Thorndon is the oldest suburb in New Zealand and lies at the northern end of Wellington’s central business district. It is flanked by the green town belt on Te Ahumairangi Hill to the west and the port facilities of Wellington Harbour to the east.
We acknowledge with appreciation the funding support we receive from Wellington City Council.
Thorndon is a suburb steeped in history. As well as being home to Parliament, it also contains several sites of particular significance in Wellington, such as Katherine Mansfield House, Old St Paul’s, and one of New Zealand’s oldest public houses, the Thistle Inn.
Built in the 1960s, the Wellington Urban Motorway cut through Thorndon, separating its largely residential area with its business area. Close to the city centre, the railway station and motorway make the suburb’s heritage sites easily accessible.
Thorndon also houses several embassies and consulates, such as the Australian High Commission, as well as the embassies of the Republic of the Philippines, Germany, and Cuba. It is also the official residence of the French Ambassador.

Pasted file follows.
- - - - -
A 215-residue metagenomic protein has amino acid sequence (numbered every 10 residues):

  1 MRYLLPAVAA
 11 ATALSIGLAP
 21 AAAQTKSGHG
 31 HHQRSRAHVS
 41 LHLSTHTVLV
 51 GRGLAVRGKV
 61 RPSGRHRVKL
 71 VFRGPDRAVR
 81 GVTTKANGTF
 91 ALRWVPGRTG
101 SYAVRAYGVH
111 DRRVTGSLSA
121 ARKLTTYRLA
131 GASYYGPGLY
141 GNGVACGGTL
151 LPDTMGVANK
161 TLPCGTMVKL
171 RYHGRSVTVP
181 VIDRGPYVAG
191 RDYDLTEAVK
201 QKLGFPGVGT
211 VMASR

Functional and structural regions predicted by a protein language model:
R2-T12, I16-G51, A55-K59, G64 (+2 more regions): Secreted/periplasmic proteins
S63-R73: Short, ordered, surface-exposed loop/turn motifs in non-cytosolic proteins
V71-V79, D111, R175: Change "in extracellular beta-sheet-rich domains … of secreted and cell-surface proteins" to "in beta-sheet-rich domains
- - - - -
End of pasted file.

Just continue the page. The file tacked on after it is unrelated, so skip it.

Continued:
Being one of New Zealand’s oldest residential suburbs, Thorndon has a diverse architectural history. Settlers surveying and building in Thorndon in the 1840s divided the land into one acre sections, which is still evident within the area today.
Because of its steep landscape, parts of Thorndon has architecture unlike anywhere else in New Zealand. The social divisions of the 19th century are clear in the division between the large houses built on the flat land in the north of the suburb, and the workers’ houses built on the sloped landscape to the south.
There was a surge in prosperity by the turn of the century, and many substantial homes were designed by leading architects.
William Clayton – New Zealand’s first and only colonial architect – designed many significant buildings in Wellington, but is perhaps best known for designing Parliament buildings and Government House. He also constructed the first building in the country made of concrete, a house on Hobson St which has been incorporated into Queen Margaret College.
Ernst Plischke, an Austrian architect was one of the key figures to introduce modernism into Thorndon architecture after the Second World War, and worked on designs for housing blocks to be built in Wellington by the government.
The Wellington Urban motorway cut through the area in the 1960s, which resulted in the destruction of about 400 houses. This led to a greater awareness of Thorndon’s heritage, and in the 1970s the Thorndon Society and Thorndon Trust were formed to preserve and protect the areas historic buildings.